There was a long silence from Level 9 after Silicon Dream — and then two adventures released in quick succession. Mike explains that the gap of almost a year was largely because all Level 9’s games were being converted and greatly expanded to run on 16-bit machines — mainly the Atari ST, but also the Amiga. Now this has been completed, and the Austins hope to release four to six games in 1988.

The Austins are confident their games will win, believing no other programmers offer anywhere near enough pure strategy along with the puzzle-solving. Pete, particularly, believes most other adventures simply aren’t logical enough, and often contain anachronisms (the credibility of a game is lost if you’re in a medieval setting and you find a battery-operated torch, he says, though many players take that as part of the fantasy).


“If you have a boring concept the best way to jazz it up is to add some blood”

Another problem is that the titles of many adventures are so long and weird that people find it embarrassing to ask for them in the shop, says Pete. He thinks this is why The Hobbit still sells so well — it’s a short, simple title which is easy to remember.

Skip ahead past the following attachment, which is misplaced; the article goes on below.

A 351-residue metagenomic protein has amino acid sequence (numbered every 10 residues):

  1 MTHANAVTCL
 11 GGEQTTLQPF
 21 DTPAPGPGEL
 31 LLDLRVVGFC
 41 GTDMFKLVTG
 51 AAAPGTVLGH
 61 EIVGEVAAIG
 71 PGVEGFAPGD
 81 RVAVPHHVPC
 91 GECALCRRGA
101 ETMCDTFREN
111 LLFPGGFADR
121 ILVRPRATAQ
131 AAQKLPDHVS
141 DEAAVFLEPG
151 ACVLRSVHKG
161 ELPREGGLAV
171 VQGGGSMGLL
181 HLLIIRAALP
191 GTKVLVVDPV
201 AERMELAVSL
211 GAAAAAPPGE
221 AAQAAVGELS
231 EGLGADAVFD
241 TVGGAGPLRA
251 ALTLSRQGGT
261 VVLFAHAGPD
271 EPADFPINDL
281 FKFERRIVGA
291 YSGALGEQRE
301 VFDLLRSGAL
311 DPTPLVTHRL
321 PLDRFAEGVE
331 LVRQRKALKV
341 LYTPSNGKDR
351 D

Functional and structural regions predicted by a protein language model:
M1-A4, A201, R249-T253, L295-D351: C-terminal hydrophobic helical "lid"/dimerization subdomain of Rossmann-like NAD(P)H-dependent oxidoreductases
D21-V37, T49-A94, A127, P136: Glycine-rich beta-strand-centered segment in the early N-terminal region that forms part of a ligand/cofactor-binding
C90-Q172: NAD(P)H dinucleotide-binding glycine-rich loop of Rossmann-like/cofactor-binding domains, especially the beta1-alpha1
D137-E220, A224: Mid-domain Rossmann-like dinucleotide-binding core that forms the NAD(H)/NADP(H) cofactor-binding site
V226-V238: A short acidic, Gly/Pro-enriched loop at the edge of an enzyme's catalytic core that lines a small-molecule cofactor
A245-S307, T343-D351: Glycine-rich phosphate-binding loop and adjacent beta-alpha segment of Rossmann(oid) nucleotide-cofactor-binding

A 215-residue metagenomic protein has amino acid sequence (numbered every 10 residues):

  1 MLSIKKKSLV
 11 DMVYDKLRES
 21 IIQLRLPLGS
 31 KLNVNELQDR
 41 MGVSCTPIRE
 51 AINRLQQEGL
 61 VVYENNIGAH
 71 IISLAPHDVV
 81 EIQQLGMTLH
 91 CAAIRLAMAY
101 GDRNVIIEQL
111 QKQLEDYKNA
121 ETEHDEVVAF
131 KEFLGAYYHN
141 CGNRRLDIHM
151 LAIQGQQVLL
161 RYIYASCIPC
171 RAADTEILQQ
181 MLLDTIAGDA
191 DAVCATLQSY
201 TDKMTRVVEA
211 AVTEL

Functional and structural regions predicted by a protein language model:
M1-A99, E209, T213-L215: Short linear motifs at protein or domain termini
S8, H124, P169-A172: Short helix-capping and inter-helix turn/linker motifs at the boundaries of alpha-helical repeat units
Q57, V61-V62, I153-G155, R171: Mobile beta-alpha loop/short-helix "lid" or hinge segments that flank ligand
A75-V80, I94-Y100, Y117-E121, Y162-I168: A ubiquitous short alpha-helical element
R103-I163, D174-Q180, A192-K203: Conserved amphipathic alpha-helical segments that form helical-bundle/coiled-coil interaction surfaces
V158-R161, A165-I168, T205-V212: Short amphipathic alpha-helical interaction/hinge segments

Celtic names (real or invented) also get the thumbs down, as they are very difficult for most people to pronounce correctly and if spelled in a more English fashion only offend the Welsh or Gaelic speakers.

A third of Level 9’s sales are to women, which is most unusual in the software market. Pete comments: ‘I feel that the main way to make women more interested in computers is to change the advertising. Most advertising seems to emphasise the violent aspect of games and while nobody wants things like My Little Pony prancing about, it would be better to point out that computer programs can be interesting, informative and broaden the mind. Unfortunately violence does succeed in selling. If you have an essentially boring concept the best way to jazz it up is to add some blood. This is what Hollywood has been doing successfully for years, but what you really need is a good script.’

He suggests that ‘what magazines like CRASH should do, rather than ban violent or overly aggressive advertising, is relegate it to the back of the magazine where it’s less obvious’. The perennial argument against that is that many people actually read magazines from back to front.